by Dick Nieuwendyk – Montreal Times
In 1815, William Fleming, a Scottish immigrant, built a stone house and a wooden windmill on his property in Lower-Lachine, facing Lac Saint-Louis, near Chemin du Roi (present-day LaSalle Blvd), which was a major thoroughfare and transportation route at the time. He ground barley and rice for local farmers who sold to the Montreal breweries. In 1816, Fleming decided to grind wheat.
But this was in direct conflict with the Seigneurial rights of the Sulpician Seminary in Montreal, who had the monopoly on all flour-producing mills since 1663, requiring farmers to have their wheat ground by Sulpicial mills for a fee. The Seminary, insisting on their rights, ordered Fleming’s mill to be demolished. Fleming’s lawyers replied that the Seminary had no legal power to rule in Canada.
Their status was given by the Séminaire de Saint-Sulpice de Paris, which had no authority in Canada. In 1822, the King’s Bench ruled in favour of the Seminary and ordered non-regulation mills to be demolished. Fleming appealed the decision. Three years later, the eight judges of the Court of Appeal were unable to reach a majority decision, which constituted a victory for Fleming, since, in the absence of a decision, the Montreal Seminary could not force him to demolish his mill. William Fleming took advantage of the victory and decided to rebuild the mill in stone in 1827. He signed a building contract with the mason, William Morrison to build the stone windmill that stands to this very day. From 1827 to the 1880s the ownership and operation of the mill remained within the Fleming family.
When William Fleming died in 1860, his son John took over operation of the mill. When activities ceased in the 1880s, the mill’s condition rapidly deteriorated. In 1892, the mill lost two of its blades and the rotating mechanism collapsed. At the turn of the century, the roof and the mechanism had fallen inside the building. After John Fleming’s death, his widow, Isabella Wylie bequeathed the property to Reverend Martin Callaghan, who later transferred the property to Reverend E.P. Curtin.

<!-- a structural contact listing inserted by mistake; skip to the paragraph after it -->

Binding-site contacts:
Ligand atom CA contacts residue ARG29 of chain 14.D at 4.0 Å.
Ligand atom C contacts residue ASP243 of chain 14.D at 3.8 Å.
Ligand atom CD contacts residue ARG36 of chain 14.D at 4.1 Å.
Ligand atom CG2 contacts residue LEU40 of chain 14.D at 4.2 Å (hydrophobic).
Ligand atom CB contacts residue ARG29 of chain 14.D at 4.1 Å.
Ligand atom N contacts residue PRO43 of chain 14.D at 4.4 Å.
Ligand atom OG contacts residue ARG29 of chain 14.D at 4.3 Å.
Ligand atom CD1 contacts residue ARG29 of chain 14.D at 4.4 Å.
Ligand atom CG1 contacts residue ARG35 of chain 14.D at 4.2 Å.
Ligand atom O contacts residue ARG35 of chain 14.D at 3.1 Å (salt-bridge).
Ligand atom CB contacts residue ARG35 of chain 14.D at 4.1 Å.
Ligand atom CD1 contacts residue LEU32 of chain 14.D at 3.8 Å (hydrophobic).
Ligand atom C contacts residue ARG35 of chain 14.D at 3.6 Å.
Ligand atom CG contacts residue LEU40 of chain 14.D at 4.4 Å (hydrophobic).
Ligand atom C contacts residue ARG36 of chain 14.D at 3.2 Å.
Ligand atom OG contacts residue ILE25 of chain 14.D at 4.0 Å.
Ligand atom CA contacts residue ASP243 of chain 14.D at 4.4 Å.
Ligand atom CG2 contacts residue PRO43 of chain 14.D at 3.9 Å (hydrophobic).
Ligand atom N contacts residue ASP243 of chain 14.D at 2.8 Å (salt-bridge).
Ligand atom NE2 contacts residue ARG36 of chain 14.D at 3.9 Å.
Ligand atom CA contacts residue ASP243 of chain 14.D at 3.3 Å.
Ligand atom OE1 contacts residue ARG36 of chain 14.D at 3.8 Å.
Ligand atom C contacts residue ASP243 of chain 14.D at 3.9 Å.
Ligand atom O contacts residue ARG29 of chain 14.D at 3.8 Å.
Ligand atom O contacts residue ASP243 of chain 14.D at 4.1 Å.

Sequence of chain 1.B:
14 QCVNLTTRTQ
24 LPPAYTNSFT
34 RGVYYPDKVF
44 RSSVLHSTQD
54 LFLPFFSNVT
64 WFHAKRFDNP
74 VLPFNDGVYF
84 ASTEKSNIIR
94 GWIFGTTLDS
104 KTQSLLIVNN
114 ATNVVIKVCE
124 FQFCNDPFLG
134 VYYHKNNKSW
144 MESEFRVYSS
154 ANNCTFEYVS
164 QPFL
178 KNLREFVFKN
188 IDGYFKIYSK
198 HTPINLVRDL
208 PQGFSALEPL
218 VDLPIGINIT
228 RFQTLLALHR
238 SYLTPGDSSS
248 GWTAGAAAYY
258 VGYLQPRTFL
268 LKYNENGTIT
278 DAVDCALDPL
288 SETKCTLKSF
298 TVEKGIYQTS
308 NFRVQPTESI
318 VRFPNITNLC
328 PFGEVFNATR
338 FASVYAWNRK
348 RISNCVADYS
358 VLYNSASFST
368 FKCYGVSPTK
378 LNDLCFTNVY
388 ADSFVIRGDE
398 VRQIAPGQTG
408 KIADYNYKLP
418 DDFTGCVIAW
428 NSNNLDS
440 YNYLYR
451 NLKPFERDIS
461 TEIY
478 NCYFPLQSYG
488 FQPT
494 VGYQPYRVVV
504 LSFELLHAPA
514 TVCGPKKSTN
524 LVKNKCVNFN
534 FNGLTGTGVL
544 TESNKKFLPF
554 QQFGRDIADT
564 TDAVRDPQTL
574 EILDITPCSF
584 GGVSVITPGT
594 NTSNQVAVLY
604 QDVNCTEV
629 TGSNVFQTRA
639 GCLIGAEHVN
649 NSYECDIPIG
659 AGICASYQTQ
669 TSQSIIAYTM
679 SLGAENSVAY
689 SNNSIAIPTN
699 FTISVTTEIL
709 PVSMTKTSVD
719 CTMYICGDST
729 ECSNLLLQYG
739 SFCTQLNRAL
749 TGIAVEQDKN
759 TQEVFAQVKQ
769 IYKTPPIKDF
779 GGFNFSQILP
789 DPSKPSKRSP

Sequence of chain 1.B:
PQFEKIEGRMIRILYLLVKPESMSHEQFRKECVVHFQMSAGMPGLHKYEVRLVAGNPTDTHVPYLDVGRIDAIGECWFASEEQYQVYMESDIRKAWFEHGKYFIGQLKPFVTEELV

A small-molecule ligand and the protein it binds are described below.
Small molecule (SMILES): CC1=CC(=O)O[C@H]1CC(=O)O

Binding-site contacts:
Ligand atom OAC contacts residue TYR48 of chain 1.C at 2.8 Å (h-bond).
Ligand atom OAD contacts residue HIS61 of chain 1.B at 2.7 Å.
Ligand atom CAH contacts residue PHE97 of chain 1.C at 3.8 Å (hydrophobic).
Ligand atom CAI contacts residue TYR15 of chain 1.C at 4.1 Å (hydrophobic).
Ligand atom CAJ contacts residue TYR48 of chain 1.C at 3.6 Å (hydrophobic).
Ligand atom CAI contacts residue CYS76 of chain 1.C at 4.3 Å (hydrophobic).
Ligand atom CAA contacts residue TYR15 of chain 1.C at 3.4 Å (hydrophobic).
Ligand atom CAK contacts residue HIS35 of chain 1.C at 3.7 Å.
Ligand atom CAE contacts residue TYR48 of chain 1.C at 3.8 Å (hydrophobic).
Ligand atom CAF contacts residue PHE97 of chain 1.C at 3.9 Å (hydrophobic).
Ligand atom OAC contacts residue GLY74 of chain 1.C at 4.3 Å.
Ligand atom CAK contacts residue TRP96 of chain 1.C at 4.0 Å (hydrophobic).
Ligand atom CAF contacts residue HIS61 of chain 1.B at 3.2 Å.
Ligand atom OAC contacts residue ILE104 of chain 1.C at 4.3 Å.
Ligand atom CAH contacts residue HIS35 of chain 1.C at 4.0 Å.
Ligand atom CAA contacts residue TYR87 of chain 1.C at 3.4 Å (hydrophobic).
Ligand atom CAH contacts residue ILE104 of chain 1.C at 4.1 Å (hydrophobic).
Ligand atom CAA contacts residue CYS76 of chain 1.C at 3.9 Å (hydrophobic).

In 1914, Curtin donated the mill to a religious community known as the Presentation Brothers of Ireland. In 1928, The Wellcome Foundation acquired the mill and the surrounding land from the Presentation Brothers of Ireland with the intention of establishing a pharmaceutical company in the area. Around 1930, the mill and its internal mechanism were restored. As a result of the company’s efforts, the mill was saved from total destruction. In 1947, the City of LaSalle acquired the site from Burroughs Wellcome. Municipal authorities were more concerned about residential and industrial development than about heritage protection, and many old houses were demolished to make room for more modern buildings.
In 1976, the Cavelier-de-LaSalle Historical Society convinced the city to apply to the Ministère des Affaires Culturelles du Québec, in order to have the mill recognized an official heritage site. They felt that their application was justified even if the millstones and the interior mechanism had disappeared without a trace. In 1982, the city of LaSalle adopted the mill as its official emblem and continued to put pressure on the Quebec government to accelerate the processing of the heritage recognition application.
Finally, in 1983, the mill was officially classified as an archaeological heritage site by the Ministère des Affaires Culturelles du Québec. After being restored in 1990, it became a historical interpretation centre, open to the public every weekend during the summer.
The Fleming Mill is the only windmill of Anglo-Saxon design with a device for turning its sails windward, still standing in the Province of Quebec.
Source: Cavelier-de-LaSalle Historical Society / Ville de Montréal / Encyclopedia of French Cultural Heritage in North America